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Beyond Freedom and Dignity

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Essay title: Beyond Freedom and Dignity

Beyond Freedom and Dignity

Skinner’s form of behaviorism, radical behaviorism, is obviously the root of many of his ideas throughout this book as he uses the environment in explaining overt behaviors and dismisses covert behaviors as any kind of influence over people’s actions. Skinner wants to make psychology a science by making it have measurable material; therefore, the workings of the mind, people’s motivations, and people’s emotions are not measurable and should not be considered. What needs to be studied then is the relationship between people and their environment in order to create a better world. Skinner feels that the way this society is going, the downfall will be coming soon as we are headed for disaster because of views on freedom and dignity. Beyond Freedom and Dignity is B. F. Skinner’s beliefs about how to change people and create a utopian society through a more effective control of people and their environment.

The first chapter entitled “A Technology of Behavior” mainly restates what radical behaviorism is by saying psychology should look beyond mental processes and motivations, and study behavior itself without being concerned about what drives people. Studying behaviors, rather than drives, can also yield reproducible results (through conditioning), which is a necessary for a psychology to be considered a science. Skinner sees the technology of behavior as being a tool to shape society around us. “Almost all of our major problems involve human behavior, and they cannot be solved by physical and biological technology alone,” Skinner (1971) writes before again expressing his need for technology of behavior (p. 24). He feels that this reshaping of society could bring people closer to one another and to their environment but questions who will control this technology. Being the one in control would be controlling behaviors, values, and opinions, and to what end would a person use this power (Skinner, 1971).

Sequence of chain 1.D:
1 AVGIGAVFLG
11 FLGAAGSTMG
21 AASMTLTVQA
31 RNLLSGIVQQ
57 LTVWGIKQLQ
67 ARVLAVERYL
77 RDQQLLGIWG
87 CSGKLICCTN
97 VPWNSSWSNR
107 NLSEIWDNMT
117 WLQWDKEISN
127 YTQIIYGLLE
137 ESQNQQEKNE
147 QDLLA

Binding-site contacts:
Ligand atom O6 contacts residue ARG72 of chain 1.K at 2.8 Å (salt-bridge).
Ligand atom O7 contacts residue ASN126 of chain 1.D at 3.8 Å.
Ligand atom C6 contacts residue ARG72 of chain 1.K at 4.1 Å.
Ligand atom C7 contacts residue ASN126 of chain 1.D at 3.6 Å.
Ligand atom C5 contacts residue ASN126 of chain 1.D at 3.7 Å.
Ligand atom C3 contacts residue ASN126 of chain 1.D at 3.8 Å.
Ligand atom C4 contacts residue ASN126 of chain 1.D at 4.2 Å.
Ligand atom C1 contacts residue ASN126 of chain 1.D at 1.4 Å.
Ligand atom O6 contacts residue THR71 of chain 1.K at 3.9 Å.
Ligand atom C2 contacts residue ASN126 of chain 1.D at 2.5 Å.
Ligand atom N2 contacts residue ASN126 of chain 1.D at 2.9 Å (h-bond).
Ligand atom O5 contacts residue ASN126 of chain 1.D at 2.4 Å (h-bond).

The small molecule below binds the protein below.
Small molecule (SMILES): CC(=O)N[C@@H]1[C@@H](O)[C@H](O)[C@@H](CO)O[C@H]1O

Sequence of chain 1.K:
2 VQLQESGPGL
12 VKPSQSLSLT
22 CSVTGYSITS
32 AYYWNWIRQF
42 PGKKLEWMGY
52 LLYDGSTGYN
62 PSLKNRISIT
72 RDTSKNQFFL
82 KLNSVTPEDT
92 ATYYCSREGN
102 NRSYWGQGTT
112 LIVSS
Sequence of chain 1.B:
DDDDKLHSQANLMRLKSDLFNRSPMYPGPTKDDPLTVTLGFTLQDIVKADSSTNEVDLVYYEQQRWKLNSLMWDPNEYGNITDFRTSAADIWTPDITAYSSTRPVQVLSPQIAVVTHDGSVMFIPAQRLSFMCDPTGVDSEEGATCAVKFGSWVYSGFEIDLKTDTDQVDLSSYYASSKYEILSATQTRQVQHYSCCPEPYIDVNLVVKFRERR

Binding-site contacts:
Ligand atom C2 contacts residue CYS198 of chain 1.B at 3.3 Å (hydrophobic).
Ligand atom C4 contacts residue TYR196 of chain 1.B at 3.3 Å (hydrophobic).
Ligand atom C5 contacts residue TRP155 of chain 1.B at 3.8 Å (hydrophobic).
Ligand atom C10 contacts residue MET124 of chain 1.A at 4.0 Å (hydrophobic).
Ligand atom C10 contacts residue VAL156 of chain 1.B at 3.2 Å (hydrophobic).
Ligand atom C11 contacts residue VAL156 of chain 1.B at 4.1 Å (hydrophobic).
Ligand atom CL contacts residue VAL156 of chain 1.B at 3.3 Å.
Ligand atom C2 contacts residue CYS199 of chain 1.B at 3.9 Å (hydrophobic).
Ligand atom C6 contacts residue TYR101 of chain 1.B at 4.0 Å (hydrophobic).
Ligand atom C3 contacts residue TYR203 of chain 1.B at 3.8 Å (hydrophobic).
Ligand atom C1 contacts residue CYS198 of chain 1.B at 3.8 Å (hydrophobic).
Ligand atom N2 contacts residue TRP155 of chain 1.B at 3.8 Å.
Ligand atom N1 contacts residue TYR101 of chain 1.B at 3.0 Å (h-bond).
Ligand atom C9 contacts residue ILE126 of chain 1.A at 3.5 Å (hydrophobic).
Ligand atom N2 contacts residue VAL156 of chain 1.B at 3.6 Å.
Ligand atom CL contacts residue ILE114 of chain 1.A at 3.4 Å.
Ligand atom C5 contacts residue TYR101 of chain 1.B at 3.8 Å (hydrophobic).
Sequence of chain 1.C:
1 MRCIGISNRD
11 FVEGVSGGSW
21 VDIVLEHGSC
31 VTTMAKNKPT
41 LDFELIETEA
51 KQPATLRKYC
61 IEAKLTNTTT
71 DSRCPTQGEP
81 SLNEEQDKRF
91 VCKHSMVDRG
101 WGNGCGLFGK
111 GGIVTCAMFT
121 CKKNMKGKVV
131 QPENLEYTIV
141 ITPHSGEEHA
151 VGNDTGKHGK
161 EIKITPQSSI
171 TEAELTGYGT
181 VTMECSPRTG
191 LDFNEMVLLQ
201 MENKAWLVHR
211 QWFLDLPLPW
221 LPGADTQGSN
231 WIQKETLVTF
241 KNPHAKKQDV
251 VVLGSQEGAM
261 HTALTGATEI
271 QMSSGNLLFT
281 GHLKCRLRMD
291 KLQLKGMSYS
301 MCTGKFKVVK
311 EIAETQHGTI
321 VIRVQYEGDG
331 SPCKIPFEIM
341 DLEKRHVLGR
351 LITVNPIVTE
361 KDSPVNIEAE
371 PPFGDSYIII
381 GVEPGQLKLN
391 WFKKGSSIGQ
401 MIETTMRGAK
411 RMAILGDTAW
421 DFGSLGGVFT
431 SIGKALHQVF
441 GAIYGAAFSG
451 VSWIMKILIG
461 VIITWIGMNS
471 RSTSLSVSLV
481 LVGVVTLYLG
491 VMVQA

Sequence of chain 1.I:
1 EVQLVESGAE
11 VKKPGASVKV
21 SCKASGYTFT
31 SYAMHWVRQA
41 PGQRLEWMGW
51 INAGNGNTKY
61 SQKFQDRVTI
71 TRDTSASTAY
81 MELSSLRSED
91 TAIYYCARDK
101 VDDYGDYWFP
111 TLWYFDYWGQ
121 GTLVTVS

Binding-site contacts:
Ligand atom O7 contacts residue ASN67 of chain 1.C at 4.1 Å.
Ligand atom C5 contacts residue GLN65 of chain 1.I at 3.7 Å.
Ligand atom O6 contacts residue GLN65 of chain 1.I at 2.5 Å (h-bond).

After describing the control of behavior, Skinner addresses freedom. Arguably, Skinner’s best point in the whole work is suggested here when he questions the concept of freedom. If freedom is being able to do what we want to do whenever we want to do it, then no one is truly free (Skinner 1971). Despite this, Skinner continually expresses that freedom needs to be limited and controlled as freedom is really just a lack of responsibility. With freedom being synonymous to lack of responsibility, Skinner is able to make the argument that freedom is dangerous to society. It leads to people working for their own good and not accepting the concept of a society, which, in turn could lead to a destruction of the society. I assume that Skinner does not believe people are innately bad because he feels that people’s struggle for freedom is mainly to “escape aversive features” in the environment rather than a will to be able to do anything desired (Skinner 1971). This means that freedom is a response to the environment, which is now measurable and can be manipulated and changed as pleased.

Next, the concept of dignity is brought up. Skinner (1971) states “dignity concerns positive reinforcement” and describes dignity as the sense of worth a person has when commended or praised by others which makes him more likely to repeat the behavior (p. 44). Dignity is greater when a person is not forced to do something. For example, a slave does not have dignity when he performs the work commanded to him. Basically, dignity spawns from intrinsic motivation rather than extrinsic motivation. This is one of Skinner’s contradictions to his own ideas as intrinsic motivations should not explain behaviors. Skinner (1971) notes “dignity is concerned with preserving due credit (p. 58).” He says this because technology threatens dignity by reducing the amount of credit earned. An example he uses is that we have no need for brave firemen when buildings are fireproof (p. 56). With dignity opposing technology, the technology of behavior, which Skinner is in strong favor for, cannot be overlooked. I interpreted the conclusion of this chapter to mean that another step in creating Skinner’s utopian society is to strip people of their dignity in order to promote the technology of behavior. This leads right into punishment. Punishment threatens freedom and dignity. Punishment adds negative stimuli or removes positive stimuli in attempt to make the person being punished not behave in that particular way again. Rather than producing a desired behavior, punishment is more likely to cause a person to avoid a particular behavior. Skinner (1971) mentions the

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